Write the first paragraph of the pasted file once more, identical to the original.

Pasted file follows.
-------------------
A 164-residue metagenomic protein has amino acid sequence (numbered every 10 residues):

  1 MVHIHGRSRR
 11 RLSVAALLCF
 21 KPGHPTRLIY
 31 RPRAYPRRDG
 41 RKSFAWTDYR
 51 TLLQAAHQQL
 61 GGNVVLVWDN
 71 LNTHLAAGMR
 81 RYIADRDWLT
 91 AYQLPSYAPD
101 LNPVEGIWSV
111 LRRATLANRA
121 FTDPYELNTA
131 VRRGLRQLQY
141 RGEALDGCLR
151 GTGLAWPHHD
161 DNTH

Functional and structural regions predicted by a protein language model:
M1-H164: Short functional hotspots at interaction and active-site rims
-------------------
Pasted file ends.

A 164-residue metagenomic protein has amino acid sequence (numbered every 10 residues):